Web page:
The dose of this medicine will be different for different patients. Follow your doctor's orders or the directions on the label. The following information includes only the average doses of this medicine. If your dose is different, do not change it unless your doctor tells you to do so.
The amount of medicine that you take depends on the strength of the medicine. Also, the number of doses you take each day, the time allowed between doses, and the length of time you take the medicine depend on the medical problem for which you are using the medicine.
Store the medicine in a closed container at room temperature, away from heat, moisture, and direct light. Keep from freezing.
Keep out of the reach of children.
Do not keep outdated medicine or medicine no longer needed.
Ask your healthcare professional how you should dispose of any medicine you do not use.
It is very important that your doctor check you closely to make sure this medicine is working properly and does not cause unwanted effects.
Although you are using this medicine to prevent pregnancy, you should know that using this medicine while you are pregnant could harm the unborn baby. Your doctor may give you a pregnancy test before you start using this medicine to make sure you are not pregnant. If you think you have become pregnant while using the medicine, tell your doctor right away.
This medicine is not recommended in breastfeeding women.
Call your doctor right away if you have severe lower abdominal or stomach pain 3 to 5 weeks after taking this medicine. You may have a pregnancy outside of the uterus (womb), which is called an ectopic pregnancy. An ectopic pregnancy can be a serious and life-threatening condition. It can also cause problems that may make it harder for you to become pregnant in the future.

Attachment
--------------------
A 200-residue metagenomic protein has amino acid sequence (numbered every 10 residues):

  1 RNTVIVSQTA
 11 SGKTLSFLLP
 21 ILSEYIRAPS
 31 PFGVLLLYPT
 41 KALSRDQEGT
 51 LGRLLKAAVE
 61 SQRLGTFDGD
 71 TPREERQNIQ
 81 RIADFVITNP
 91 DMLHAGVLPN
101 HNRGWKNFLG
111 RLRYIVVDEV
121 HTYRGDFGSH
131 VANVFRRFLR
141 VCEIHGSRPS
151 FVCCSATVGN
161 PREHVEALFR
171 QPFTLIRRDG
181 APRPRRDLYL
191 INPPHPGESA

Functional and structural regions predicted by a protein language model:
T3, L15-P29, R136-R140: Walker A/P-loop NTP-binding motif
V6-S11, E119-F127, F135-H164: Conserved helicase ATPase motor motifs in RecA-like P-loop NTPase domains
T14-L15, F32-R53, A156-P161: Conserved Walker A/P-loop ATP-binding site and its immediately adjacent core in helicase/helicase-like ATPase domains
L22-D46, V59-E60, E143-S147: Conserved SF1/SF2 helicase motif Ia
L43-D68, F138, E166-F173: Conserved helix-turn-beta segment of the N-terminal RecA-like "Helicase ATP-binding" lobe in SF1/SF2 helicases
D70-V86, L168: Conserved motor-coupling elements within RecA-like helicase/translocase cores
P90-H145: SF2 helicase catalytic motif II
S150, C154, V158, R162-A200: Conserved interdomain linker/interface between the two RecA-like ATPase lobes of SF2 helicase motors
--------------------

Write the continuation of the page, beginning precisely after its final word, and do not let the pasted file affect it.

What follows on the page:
This medicine may make your next monthly period earlier or later than expected by a few days. If your next period after taking this medicine is more than 1 week late, check with your doctor right away for a pregnancy test.
Your regular birth control method such as birth control pills or patch may not work as well while you are using this medicine. You should not start taking hormonal contraceptives until at least 5 days after using this medicine and you must use a barrier method such as a condom with spermicide, diaphragm, or contraceptive foam or jelly, until the next menstrual cycle.
This medicine may not work as well in women with a body mass index (BMI) of more than 66 pounds per square meter.
This medicine will not protect you from getting HIV/AIDS or other sexually transmitted diseases. If this is a concern for you, talk with your doctor.
Do not take other medicines unless they have been discussed with your doctor. This includes prescription or nonprescription (over-the-counter [OTC]) medicines and herbal (eg, St. John's wort) or vitamin supplements.
Along with its needed effects, a medicine may cause some unwanted effects. Although not all of these side effects may occur, if they do occur they may need medical attention.
Check with your doctor immediately if any of the following side effects occur:
Some side effects may occur that usually do not need medical attention. These side effects may go away during treatment as your body adjusts to the medicine. Also, your health care professional may be able to tell you about ways to prevent or reduce some of these side effects. Check with your health care professional if any of the following side effects continue or are bothersome or if you have any questions about them:
Other side effects not listed may also occur in some patients. If you notice any other effects, check with your healthcare professional.
Call your doctor for medical advice about side effects. You may report side effects to the FDA at 1-800-FDA-1088.